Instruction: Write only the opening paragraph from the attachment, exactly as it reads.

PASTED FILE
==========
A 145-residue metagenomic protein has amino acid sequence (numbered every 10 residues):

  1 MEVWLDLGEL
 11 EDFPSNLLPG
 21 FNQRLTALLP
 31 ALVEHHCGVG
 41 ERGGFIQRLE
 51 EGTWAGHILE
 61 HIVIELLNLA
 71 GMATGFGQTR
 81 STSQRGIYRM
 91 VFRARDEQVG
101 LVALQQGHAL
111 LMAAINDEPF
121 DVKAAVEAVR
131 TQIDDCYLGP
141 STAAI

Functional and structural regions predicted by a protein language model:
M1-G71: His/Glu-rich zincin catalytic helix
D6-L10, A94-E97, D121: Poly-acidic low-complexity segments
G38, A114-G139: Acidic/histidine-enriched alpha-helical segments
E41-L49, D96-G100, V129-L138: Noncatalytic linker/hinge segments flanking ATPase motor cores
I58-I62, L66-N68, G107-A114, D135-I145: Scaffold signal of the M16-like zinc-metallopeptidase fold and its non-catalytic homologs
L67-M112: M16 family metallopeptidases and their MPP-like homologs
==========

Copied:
A 145-residue metagenomic protein has amino acid sequence (numbered every 10 residues):